Should You Worry About Samsung And The CIA?

I usually take huge issues that the news is blowing out of proportion with a grain of salt.  This new theory that the CIA has hacked your Samsung Smart TV in order to listen in on your private conversations is another one of those news stories that the media has taken, and ran with it.

Most likely, the people reading this news article don’t have a whole lot of information that is valuable to the CIA.  For the most part, they have significantly bigger fish to fry than a home theater enthusiast.  I apologize for this assumption, I suppose I could be wrong.

Here is why you most likely have nothing to worry about.  Weeping Angel (a Doctor Who reference, by the way) applies only to Samsung televisions from 2012 and 2013 that feature outdated firmware versions 1111, 1112, and 1116. The exploit almost certainly impacts relatively few people, and there may be an easy way to tell if you’ve been hacked—Fake Off mode, as outlined in the 2014 document, leaves a blue LED on the back of the set illuminated.

However, if you are concerned that CIA is spying on you and listening into your conversations, your best bet is simply to unplug your TV when you are not using it.  For me, however, I’m not too concerned with them spying on me playing with my cat and binge watching Prison Break (yes, I’m still not done with Prison Break).

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Scott Hart

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7 Comments

  1. I would not assume that there are no current vulnerabilities in any smart tvs after the 2014 models or even the 2017 models regardless of brand. No one can hack the microphone or camera on my Samsung TV because there is no Ethernet cable going to the tv unless there is a way to hack in wirelessly from the curb using a laptop. If anyone is concerned about the CIA or NSA listening in or even some hacker then that person should not get Google home or Amazon Echo. Personally my concern is with tech that would allow someone easy access to my network using wifi or access to my home via a wifi enable lock! Granted these new devices have made it much easier for big brother to eavesdrop/spy on people but how many people are they going to honestly go after in this way? More likely that a hacker would hack your device to get ahold of credit card info. Not to mention no one knows how much ether one of these devices listen in and record what you say and how much ends up on Google and Amazon servers?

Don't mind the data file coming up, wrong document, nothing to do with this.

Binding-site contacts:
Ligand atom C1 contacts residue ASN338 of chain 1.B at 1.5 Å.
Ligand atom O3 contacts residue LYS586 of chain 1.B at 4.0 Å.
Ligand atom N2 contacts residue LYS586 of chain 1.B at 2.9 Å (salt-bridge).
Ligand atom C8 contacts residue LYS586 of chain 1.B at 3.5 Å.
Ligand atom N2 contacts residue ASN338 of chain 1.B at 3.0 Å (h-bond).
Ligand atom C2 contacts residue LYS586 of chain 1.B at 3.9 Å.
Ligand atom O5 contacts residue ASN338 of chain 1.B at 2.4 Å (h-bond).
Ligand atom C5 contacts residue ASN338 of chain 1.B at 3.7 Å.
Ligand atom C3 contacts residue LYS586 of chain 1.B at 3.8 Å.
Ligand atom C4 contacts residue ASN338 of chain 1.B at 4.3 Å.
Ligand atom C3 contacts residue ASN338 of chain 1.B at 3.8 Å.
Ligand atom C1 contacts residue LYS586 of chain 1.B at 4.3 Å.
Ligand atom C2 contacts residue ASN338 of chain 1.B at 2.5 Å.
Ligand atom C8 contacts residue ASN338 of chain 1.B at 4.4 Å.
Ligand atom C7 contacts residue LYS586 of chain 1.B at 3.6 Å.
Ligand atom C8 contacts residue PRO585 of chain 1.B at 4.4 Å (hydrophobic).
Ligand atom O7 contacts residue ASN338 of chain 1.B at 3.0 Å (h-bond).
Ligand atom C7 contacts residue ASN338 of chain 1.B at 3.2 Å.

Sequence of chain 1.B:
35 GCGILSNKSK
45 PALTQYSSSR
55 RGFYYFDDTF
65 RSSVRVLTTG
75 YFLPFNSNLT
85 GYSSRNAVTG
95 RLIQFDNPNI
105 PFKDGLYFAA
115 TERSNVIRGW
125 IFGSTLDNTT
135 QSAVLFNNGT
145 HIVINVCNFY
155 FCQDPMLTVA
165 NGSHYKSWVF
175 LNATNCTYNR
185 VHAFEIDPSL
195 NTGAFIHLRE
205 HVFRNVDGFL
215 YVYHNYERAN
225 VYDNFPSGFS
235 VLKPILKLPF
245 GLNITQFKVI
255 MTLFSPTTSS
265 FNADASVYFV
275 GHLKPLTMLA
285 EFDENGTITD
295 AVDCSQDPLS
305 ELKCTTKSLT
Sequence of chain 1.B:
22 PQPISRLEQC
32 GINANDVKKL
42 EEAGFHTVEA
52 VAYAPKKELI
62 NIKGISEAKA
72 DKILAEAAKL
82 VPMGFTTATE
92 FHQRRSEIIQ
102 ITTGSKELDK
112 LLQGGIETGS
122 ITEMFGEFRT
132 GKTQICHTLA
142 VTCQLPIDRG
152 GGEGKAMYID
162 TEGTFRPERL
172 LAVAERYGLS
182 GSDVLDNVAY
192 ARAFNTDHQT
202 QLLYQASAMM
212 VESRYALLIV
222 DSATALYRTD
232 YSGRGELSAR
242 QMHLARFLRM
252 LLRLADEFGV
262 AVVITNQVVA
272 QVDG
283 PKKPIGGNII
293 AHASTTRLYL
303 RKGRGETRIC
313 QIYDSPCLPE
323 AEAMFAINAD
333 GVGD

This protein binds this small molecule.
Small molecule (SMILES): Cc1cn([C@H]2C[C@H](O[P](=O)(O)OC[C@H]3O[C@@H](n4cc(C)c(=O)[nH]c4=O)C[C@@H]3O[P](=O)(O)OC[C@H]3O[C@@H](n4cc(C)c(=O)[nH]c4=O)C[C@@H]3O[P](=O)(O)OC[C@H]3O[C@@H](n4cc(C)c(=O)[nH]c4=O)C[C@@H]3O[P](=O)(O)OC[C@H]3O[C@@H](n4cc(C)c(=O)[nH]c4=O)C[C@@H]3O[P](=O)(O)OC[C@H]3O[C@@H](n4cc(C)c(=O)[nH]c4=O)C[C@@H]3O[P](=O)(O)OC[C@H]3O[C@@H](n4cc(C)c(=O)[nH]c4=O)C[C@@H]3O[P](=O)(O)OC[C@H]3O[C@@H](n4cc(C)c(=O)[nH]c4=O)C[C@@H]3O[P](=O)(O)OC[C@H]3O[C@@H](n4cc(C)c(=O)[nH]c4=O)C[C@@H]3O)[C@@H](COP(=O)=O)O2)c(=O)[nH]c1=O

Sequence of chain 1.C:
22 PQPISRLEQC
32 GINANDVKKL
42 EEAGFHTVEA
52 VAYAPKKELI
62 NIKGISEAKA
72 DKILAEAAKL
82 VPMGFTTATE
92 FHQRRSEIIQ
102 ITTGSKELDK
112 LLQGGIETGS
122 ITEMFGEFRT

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  2. Dave Moritz

    I would not assume that there are no current vulnerabilities in any smart tvs after the 2014 models or even the 2017 models regardless of brand. No one can hack the microphone or camera on my Samsung TV because there is no Ethernet cable going to the tv unless there is a way to hack in wirelessly from the curb using a laptop. If anyone is concerned about the CIA or NSA listening in or even some hacker then that person should not get Google home or Amazon Echo. Personally my concern is with tech that would allow someone easy access to my network using wifi or access to my home via a wifi enable lock! Granted these new devices have made it much easier for big brother to eavesdrop/spy on people but how many people are they going to honestly go after in this way? More likely that a hacker would hack your device to get ahold of credit card info. Not to mention no one knows how much ether one of these devices listen in and record what you say and how much ends up on Google and Amazon servers?

    I absolutely agree, everything is vulnerable. I remember a while ago there was a thing going around saying "Mark Zuckerberg puts electrical tape over his TV and laptop cameras, and you should too"! I'm sorry, but the same people who are trying to hack MZ are not trying to hack me. Other than credit card and bank information, which I would like to think I keep pretty secure, I don't have a whole lot to hide.

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  3. I think this is serious but unsurprising. However it has been my experience that whenever the media "explains" technology they A) try to simplify it so that Joe Sixpack can understand it which more often than not means they get it wrong, and B) the more sensational it sounds the bigger the audience they will draw.

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